Many of the pieces of Scrum are deceptively simple. In their simplicity, where many feel they have a clear understanding, the fact is that they really don't. As Ken Schwaber has a habit of saying, "Scrum is simple, but really hard." The daily scrum is a perfect example of this. Of all the events I have witnesses over the years, it is the Daily Scrum that is more often not just done wrong, but done completely wrong (in fact, there are more tips coming in the future about the Daily Scrum).
The Daily Scrum is about communication (not status reporting for the Scrum Master, as many teams believe). As a result of studies done many years ago that show that project success has as much, if not more, to do with communication amongst project team members as anything else (including team size).
The Daily Scrum is also about accountability. Did everyone do what they said they were going to do? If not, why not and what do we need to do as a team to get back on track? Daily Scrums keep the team accountable to one another and go along way toward eliminating unwanted surprises during the Sprint.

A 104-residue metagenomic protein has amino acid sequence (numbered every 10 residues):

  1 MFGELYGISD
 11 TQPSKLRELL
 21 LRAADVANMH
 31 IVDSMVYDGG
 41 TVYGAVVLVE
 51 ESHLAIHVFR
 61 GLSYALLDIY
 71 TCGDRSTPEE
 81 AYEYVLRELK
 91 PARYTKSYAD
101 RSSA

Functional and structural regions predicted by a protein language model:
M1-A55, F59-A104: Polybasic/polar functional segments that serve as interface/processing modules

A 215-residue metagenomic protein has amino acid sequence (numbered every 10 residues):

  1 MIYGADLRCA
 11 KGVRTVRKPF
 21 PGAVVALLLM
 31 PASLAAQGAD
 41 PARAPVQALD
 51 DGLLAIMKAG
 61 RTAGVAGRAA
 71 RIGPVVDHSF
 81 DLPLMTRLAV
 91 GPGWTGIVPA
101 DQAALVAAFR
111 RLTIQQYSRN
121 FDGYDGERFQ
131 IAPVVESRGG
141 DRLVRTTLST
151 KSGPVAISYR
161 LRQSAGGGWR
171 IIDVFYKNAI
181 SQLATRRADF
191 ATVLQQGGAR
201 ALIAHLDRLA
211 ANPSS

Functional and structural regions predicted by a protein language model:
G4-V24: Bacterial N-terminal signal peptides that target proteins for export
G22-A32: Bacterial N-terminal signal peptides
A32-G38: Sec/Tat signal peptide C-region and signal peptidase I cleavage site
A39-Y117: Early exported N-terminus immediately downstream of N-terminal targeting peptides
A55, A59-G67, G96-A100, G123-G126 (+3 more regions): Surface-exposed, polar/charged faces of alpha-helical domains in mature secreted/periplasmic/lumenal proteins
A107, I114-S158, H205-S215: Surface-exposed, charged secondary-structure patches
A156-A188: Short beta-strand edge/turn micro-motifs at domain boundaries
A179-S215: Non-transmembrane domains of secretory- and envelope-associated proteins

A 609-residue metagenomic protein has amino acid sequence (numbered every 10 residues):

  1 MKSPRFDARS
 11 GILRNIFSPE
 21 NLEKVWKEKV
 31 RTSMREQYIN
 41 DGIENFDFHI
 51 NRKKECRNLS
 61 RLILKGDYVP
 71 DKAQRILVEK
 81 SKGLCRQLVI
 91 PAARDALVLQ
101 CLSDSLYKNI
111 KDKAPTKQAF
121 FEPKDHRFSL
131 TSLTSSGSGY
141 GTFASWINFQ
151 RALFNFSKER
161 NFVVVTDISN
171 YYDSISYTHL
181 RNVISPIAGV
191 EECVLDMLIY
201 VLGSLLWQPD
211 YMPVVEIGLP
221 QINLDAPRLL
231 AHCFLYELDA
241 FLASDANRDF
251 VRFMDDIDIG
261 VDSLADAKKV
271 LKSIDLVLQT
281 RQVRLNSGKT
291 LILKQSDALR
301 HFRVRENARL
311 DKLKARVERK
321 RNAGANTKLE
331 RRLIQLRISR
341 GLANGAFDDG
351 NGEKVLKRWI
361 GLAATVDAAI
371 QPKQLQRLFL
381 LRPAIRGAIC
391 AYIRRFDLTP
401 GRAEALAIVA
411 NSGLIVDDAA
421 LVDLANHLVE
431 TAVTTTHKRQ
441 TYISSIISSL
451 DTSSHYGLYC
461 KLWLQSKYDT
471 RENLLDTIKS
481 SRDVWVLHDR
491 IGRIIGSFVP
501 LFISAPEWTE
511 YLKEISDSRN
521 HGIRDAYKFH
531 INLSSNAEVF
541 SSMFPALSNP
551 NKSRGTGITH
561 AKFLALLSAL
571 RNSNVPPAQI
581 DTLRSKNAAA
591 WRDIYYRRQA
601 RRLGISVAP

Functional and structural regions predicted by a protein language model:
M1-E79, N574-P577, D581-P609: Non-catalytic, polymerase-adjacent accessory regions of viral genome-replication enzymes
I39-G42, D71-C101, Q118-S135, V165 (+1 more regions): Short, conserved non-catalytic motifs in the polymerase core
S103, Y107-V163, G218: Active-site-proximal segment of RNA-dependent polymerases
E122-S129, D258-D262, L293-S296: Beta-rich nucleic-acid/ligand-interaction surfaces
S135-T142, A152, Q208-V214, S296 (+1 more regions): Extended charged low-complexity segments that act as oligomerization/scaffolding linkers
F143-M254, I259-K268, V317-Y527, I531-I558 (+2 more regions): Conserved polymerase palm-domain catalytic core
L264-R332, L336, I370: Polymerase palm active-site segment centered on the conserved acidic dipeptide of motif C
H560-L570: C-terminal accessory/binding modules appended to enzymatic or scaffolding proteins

One of the best ways to make a Daily Scrum ineffective is to allow the event to be interrupted by conversations that are outside the scope of the questions being answered. For example, while answering the question, "What have I done since the last Daily Scrum to help my team achieve the Sprint Goal?" it would NOT be considered appropriate to begin discussing the all work that you did to diagnose and fix a problem. The reason this is true is because we're asking our developers to listen to one another and try to create, in their minds, a view of what everyone is doing and if what they hear might indicate a problem. Too much detail, and we quickly lose track of what everyone on the team is trying to communicate. Also, because our team is cross-functional, discussing a particular issue in depth is probably going to leave a few developers standing there wasting time.
While the Daily Scrum is a great time to raise issues, it is a lousy time to discuss them. Many Scrum Masters have what they call the "sixteenth-minute," a reference to the maximum 15-minute time box of a Daily Scrum. During the 16th minute, which can last fifteen or more as needed, the team discusses any issues raised during the Daily Scrum and decides what steps to take next.